-o [2]zmp+tcp://eu1-zil.shardpool.io:3333 -u [2]YOUR_ZIL_WALLET ^
-w YOUR_WORKER_ID --log-file logs/miner.log ^
--cclock 300 ^
--lock-cclock [1]1710 --lock-mclock [1]807 ^
--lock-cclock [2]1200 --mclock [2]1000

Now, the cclock 300 option above sets the GPU clock offset in order for the video cards graphical processor to run at a lower voltage (it is set for all coins mined), do note that the 250-300 setting generally works well on most RTX 3070 GPUs, so test on your mining hardware and find what works stable for you. Since the first coin we are mining is KAS and we have it marked with [1] above then the lock-cclock [1]1710 and lock-mclock [1]807 options refer to the video card settings for Kaspa mining, setting the GPU clock locked at 1710 MHz and the memory clock to the minimum supported 807 MHz in order to reduce the power usage from the memory that we do not need much for the kheavyhash algorithm. The other line lock-cclock [2]1200 and mclock [2]1000 refers to the GPU settings for the second coin we are mining and in this case this is Zilliqa where we don’t need a higher clocked GPU, but could use a +1000 MHz overclock of the video memory over its stock settings in order to get the hashrate up to about 60 MH/s for an RTX 3070 GPU.

You will notice that mining with the settings used in the example above on RTX 3070 GPUs you will be getting around 90-95 Watts of power usage per GPU while mining KAS and when the ZIL switch occurs the different settings that will be applied will bring up the power usage to about 115-120 Watts (these can vary from GPU model to GPU model). So, there will be a slight increase of power usage for a couple of minutes in total on a daily basis and thus there will be not much of a difference in the overall power usage. While mining ZIL you will not be mining KAS, but again the switch is for a short period of time and the earnings for the mined ZIL should be able to compensate for the time you will not be mining KAS.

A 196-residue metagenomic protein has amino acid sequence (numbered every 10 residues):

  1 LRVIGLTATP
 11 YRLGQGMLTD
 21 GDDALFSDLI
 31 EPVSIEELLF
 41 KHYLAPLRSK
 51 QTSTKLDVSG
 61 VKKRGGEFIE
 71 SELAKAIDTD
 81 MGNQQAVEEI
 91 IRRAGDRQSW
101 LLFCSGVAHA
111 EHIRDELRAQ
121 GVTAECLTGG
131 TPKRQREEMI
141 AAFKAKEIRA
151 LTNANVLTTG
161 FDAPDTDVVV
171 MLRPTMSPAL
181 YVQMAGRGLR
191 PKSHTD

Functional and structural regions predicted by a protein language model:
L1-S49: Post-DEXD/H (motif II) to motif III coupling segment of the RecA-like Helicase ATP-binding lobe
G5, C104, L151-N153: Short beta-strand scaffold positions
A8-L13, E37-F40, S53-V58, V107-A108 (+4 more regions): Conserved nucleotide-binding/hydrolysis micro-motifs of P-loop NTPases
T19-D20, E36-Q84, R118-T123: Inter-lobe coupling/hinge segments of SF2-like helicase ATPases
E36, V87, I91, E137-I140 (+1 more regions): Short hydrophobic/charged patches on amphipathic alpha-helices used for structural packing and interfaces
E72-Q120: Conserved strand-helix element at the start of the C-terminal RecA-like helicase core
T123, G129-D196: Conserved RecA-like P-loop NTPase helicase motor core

But why not leave the GPU settings for KAS mining for ZIL mining as well some of you may ask? Well, the answer is pretty simple – the ZIL mining performance will be very low due to the low memory setting we are using to save power when mining KAS. While Kaspa can be mined without performance loss at 807 MHz for the video memory, that operating frequency will result in just around 5 MH/s of hashrate per RTX 3070 GPU compared to round 60 MH/s when the memory is overclocked with 1000 extra MHz over its stock frequency on the same GPU. So, while you might be saving a little bit of power the hashrate will be so low that you might not be able to send even one share during the ZIL mining timeframe and thus you might just be wasting your time, unlike what the GPU can do at 60 MH/s. Just as a reference, in a single ZIL mining period (every two hours) a 6x RTX 3070 GPU mining rig should be able to currently mine 1-2 ZIL (depending on the number of shares you get).

To download the latest Rigel 1.3.4 Nvidia GPU miner with ZIL dual-mining support…